May 29, 2007

On Matthew 5:27-30

Jesus is obviously talking about lust in this short passage and He uses some harsh words to talk about this particular sin. For right now, I'm not going to comment on the lust part of this passage partly because I think Jesus makes the point pretty clear but mostly because I want to focus on verses 29 & 30. Now, if you are like me, the first time I read this I was thinking how unfortunate it would be to gouge out my eye or cut off my hand. We have to be careful not to take things we read in Scripture literally that aren't meant to be taken literally. Jesus is talking figuratively but using very strong images to convey the ugliness of sin and in this particular case, lust.

So before you go and gouge your eyes out or cut off your hands, think about this... 1) Jesus is making the point that we need to cut ourselves off from things that cause us to sin, even if it hurts at first. I think a great example of this could be a relationship we find ourselves in that causes us to sin in some way. Not necessarily lust but maybe this friend or whoever is causing you or pressuring you to drink, do drugs, lie, cheat, steal, etc etc. This would be where we need to "cut" ourselves off even though it may hurt at first. The point Jesus is trying to make is that nothing is worth falling into sin which then leads to death, not even our "eye" or "hand". What is it in your life that you need to cut yourself away from in order to avoid a particular sin? 2) If this was to be taken literally, we would all be running around bloodied and blind, which wouldn't get us much of anywhere at all. And the last reason why I don't think Jesus is talking literally here is 3) Blind people can still lust.

May 8, 2007


I want to talk for a second about "a personal relationship with Christ" if I may. Too often people think that being a Christian has nothing to do with anyone else and is solely based upon the individual's own journey of faith. It focuses on what eternity has in store for me with little to no consideration of others because really, "that is a personal decision that they will have to make because I certainly can't make it for them."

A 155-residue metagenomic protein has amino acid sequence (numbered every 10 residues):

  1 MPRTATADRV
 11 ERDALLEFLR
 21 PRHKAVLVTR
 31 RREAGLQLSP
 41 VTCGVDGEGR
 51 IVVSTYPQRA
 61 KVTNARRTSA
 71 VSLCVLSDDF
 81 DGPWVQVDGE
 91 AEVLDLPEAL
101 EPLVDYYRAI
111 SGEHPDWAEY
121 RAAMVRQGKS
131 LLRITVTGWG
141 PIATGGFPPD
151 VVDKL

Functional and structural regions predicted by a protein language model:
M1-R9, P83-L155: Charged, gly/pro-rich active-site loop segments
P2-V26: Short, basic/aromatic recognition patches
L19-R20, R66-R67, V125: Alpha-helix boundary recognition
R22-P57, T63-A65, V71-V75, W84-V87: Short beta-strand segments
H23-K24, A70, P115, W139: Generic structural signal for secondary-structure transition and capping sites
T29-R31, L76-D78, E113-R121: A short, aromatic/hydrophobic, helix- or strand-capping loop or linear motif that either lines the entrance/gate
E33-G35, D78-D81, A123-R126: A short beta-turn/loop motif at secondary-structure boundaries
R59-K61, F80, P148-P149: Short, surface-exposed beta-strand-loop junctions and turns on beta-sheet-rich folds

Now I don't disagree that each individual needs to make a personal decision whether or not to follow Jesus but to turn Christianity into a religion that focuses and is based on the individual is, in my opinion, going against the very foundation of what Christianity is all about. In order to truly be a disciple of Jesus, you and I need community. We need people! How can you be a Christian solo? Jesus doesn't tell us to love ourselves as our self...NO, He tells us to "love your neighbor as yourself" (Lk 10:27) because He assumes that we already have a sense of love for ourselves. Who are you to be the salt and light to if your relationship with Christ only matters to you? Paul says that we are part of a body and that we need each other, we can't do it alone.

The whole point of Jesus' ministry (and ours with Him) is to bring the Good News of His love, forgiveness and grace to the world. One's relationship with Christ starts inwardly but is made evident outwardly; it may begin individually but has to become communal or it is not the Christianity of Jesus. I think it is exciting to see how the individual and the community go hand-in-hand. The growth of the one can't happen without the growth of the other. The moment we privatize Christianity is the moment it ceases to be Christianity at all.